Organisations such as Bright Network and Forage advertise short-term work experience opportunities giving insights into different employment sectors.

Finding your own opportunities

You may well need to be proactive in seeking out and creating your own opportunities, particularly in niche fields or smaller organisations. A good place to start can be to generate lists of organisations you might want to approach for work experience.

There may be organisations you’re already working with or have come across as part of your research. You can also generate lists of organisations by searching for organisations within Myfuture, using the Library databases to search for companies, using Careers Service sector help sheets, which include links to directories of organisations within particular sectors. Relevant professional bodies and learned societies can also have lists of organisations and be good sources of relevant contacts. You can also use LinkedIn to search for companies within sectors of interest.

You can then approach organisations by sending your CV (tailored to the sector and organisation) and a covering email saying why you are interested in them and asking about the possibility of doing an internship or piece of work experience with them. You could be fairly open in what you ask for, but also consider specific projects you could work on for them and areas of their work where you and your skills and knowledge can add value. This of course requires thorough research into the organisation (for example their business purpose, products, services, clients, values and current projects) so you can demonstrate motivation for them and communicate what you could offer them.

Networking can be key to sourcing your own opportunities – supervisors and other academics with external research partners, your own research collaborators, previous employers and people you meet at conferences and careers events may all be able to help. Be proactive in making connections in sectors of interest; social media can be great for this, as can looking out for meetings, conferences and events that bring together academics and other sectors.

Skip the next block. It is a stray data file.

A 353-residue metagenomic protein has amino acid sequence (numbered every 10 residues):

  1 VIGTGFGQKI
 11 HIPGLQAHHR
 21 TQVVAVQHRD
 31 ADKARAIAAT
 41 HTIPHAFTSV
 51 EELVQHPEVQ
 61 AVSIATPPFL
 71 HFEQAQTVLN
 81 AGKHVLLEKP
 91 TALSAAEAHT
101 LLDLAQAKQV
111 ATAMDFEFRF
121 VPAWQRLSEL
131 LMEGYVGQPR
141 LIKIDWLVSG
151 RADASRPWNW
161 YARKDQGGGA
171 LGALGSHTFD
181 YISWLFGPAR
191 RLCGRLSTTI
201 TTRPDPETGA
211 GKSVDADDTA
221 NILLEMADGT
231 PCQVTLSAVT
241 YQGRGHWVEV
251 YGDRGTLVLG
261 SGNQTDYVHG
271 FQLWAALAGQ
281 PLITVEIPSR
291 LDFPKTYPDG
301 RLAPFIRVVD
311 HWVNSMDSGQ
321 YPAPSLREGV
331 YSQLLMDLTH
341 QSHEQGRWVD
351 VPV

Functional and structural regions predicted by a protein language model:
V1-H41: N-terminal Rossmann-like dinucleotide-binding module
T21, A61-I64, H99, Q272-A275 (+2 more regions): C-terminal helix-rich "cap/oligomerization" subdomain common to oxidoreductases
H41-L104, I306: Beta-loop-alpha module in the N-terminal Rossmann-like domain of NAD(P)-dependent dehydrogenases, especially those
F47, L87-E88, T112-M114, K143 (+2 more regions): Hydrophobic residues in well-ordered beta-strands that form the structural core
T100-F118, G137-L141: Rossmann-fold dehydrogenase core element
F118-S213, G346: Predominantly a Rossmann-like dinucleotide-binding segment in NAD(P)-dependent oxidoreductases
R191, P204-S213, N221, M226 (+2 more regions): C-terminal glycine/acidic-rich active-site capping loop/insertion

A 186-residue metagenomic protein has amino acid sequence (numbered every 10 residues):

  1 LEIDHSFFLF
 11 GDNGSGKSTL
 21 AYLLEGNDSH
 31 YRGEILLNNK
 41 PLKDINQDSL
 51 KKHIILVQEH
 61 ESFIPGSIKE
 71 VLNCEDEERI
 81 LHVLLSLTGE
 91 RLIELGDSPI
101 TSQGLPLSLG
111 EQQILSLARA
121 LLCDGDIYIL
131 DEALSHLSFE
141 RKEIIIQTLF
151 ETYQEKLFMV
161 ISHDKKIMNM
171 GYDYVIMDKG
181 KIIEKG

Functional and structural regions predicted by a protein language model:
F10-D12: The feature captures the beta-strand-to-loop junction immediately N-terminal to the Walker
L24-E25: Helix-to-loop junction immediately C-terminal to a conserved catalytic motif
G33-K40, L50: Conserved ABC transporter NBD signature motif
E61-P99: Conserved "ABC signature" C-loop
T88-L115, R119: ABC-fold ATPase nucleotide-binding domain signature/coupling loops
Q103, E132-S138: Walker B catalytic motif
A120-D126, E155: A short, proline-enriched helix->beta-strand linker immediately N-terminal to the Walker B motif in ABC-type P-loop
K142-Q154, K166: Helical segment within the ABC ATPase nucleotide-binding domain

Your wider network of professional and personal contacts may also be able to help suggest organisations or put you in touch with helpful contacts, and you should also use LinkedIn and Bath Connection to connect with Bath alumni. This article has great tips on how to do this.


The IKEEP programme is designed for students to engage with industry on knowledge exchange projects as business advisors, developing business model solutions and market awareness whilst enhancing their skills as intrapreneurs / change makers and future employees. The benefits of the programme include:

  • intrapreneurial and employability training workshops
  • access to resources and tools
  • placements at companies in the region
  • experience of working in teams on a specific project
  • £450 stipend for each student who completes the training and placement
  • Digital Badge for LinkedIn and e-certificate for your CV
  • gaining real-world experience
  • meeting potential employers